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Greek Parliament Approves Unpopular Austerity Measures Needed For Bailout

A controversial package of austerity measures got the votes needed to pass the Greek Parliament late Wednesday, paving the way for billions in emergency aid.

Posted on July 15, 2015, at 7:31 p.m. ET

Greece’s Prime Minister Alexis Tsipras watches as the votes are tallied.

Greece’s Prime Minister Alexis Tsipras watches as the votes are tallied.

Voting late into the night amid violent protests outside, the Greek Parliament on Wednesday approved hugely unpopular austerity measures that were a condition of receiving emergency aid to keep the nation afloat until a larger 86-billion-euro bailout is finalized.

The austerity measures, which include cuts to government spending on pensions and higher taxes for a range of goods and services, got the needed votes even before polling finished.

BREAKING: Greek parliament approves bailout prior measures package.

The vote makes Greece eligible for nearly 8 billion euros in emergency funding that will help keep banks open and allow the nation to meet an important 3-billion-euro debt payment to the European Central Bank on July 20. It also gives Greece breathing room to finalize a three-year, 86-billion-euro bailout from its eurozone partners.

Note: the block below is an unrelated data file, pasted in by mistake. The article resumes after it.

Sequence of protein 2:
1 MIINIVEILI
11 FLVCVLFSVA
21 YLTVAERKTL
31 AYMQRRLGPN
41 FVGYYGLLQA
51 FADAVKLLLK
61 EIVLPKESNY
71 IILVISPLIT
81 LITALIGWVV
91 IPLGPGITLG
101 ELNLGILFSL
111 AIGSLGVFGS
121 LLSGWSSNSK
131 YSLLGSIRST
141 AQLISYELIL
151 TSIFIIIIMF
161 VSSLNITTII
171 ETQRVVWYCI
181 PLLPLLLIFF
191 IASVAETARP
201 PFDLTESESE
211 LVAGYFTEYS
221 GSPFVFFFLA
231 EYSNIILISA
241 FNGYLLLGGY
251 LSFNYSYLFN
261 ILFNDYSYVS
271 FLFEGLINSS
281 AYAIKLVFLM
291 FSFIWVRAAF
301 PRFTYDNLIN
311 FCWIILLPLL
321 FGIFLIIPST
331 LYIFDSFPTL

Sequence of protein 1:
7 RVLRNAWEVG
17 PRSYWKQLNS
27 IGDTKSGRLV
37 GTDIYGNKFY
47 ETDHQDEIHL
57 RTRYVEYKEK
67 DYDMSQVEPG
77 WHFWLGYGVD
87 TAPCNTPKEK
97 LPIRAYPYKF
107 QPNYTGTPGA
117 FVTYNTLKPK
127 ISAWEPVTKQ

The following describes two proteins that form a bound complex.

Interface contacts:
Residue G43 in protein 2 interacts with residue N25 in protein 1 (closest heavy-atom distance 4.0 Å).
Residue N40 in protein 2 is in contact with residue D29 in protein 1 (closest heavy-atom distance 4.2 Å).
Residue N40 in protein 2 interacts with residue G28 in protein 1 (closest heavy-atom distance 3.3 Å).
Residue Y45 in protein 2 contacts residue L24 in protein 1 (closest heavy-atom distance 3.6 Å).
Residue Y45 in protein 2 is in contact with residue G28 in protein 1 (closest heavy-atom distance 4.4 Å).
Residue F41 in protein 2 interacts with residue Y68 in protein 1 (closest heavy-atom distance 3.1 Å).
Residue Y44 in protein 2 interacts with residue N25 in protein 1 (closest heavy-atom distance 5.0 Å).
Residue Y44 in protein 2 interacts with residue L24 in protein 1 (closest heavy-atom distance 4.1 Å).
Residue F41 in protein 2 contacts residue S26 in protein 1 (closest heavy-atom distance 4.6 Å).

The terms were set by leaders at a summit of eurozone nations in Brussels, Belgium, on Monday.

Greece hopes the concessions, unpopular at home, will pave the way for some restructuring of its debt, which it has long maintained is unsustainable. The international Monetary Fund, which cut off the flow of credit after a key debt repayment was missed, recently came in support of that stance.

Greece's failure to make the 1.5-billion-euro repayment to the IMF set off a frantic series of meetings and domestic currency controls to prevent Greeks — fearful of a eurozone exit and their savings being replaced by a new, less valuable currency — from rushing the nation’s banks.

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